Looks like every 6-18 months or so I have enough fodder assembled to warrant a round up of cost shifting claims or takedowns. Here’s the latest:
1. Barack Obama in the New Yorker in November 2020:
Unable to afford regular checkups and preventive care, the uninsured often waited until they were very sick before seeking attention at hospital emergency rooms, where more advanced illnesses meant more expensive treatment. Hospitals made up for this uncompensated care by increasing prices for insured customers, which further jacked up premiums.
3. Sherry Glied in JAMA Health Forum in June 2021:
The cost shifting theory persisted for a long time without being examined very rigorously. […] Economists [didn’t believe it] because it is difficult to come up with a rational economic model of cost shifting, but their objections were drowned in a flood of anecdotes.
In the mid-2000s, data on private payments began to become available. A series of studies by the Medicare Payment Advisory Commission and by academic economists found that hospitals did not cost shift. On the contrary, when public insurers reduced their payments, private insurance payment levels tended to decline as well.
4. Michael Chernew, Hongyi He, Harrison Mintz, and Nancy Beaulieu in Health Affairs in August 2021:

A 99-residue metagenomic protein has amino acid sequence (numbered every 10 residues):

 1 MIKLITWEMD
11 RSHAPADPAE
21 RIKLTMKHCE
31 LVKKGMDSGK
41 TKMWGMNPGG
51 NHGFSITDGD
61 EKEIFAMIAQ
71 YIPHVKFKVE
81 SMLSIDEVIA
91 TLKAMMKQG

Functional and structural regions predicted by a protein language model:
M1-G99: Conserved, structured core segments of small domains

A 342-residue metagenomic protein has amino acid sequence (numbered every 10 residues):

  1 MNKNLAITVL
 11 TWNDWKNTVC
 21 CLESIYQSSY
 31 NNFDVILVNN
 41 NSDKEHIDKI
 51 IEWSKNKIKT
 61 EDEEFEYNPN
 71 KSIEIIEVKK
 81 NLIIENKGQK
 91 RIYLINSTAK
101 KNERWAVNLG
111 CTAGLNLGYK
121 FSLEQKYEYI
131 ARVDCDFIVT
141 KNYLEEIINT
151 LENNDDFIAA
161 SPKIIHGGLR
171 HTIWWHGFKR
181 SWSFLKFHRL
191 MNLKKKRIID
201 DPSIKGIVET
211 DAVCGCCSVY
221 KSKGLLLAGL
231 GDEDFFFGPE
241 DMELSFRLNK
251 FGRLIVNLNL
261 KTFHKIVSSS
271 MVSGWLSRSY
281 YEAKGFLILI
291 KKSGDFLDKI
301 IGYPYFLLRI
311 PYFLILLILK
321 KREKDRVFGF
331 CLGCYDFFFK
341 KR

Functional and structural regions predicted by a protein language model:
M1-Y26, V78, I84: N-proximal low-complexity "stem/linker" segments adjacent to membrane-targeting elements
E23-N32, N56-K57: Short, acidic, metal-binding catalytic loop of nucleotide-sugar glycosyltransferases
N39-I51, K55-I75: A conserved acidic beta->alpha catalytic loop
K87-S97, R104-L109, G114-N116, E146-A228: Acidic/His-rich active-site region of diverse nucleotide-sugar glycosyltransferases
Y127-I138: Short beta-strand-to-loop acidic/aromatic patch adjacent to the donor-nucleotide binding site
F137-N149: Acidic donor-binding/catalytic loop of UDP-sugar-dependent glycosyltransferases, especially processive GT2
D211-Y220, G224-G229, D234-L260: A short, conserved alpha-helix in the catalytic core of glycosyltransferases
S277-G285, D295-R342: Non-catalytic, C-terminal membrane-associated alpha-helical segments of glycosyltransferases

We raise the possibility of “consolidation-induced cost shifting,” which recognizes that changes in public prices for hospital care can affect market structure and, through that mechanism, affect commercial prices. We investigated the first leg of that argument: that public payment may affect hospital market structure. After controlling for many confounders, we found that hospitals with a higher share of Medicare patients had lower and more rapidly declining profits and an increased likelihood of closure or acquisition compared with hospitals that were less reliant on Medicare. This is consistent with the existence of consolidation-induced cost shifting […]
5. Congressional Budget Office in January 2022:
The share of providers’ patients who are covered by Medicare and Medicaid is not related to higher
prices paid by commercial insurers. That finding suggests that providers do not raise the prices
they negotiate with commercial insurers to offset lower prices paid by government programs (a
concept known as cost shifting).
6. An American Enterprise Institute report by Benedic Ippolito, Loren Adler, and Conrad Milhaupt:
Do drugmakers "revenue target"?
After big revenue losses due to biosimilar entry in the EU but not US, we don't see offsetting revenue increases in the US.
— Loren Adler (@LorenAdler) January 18, 2022
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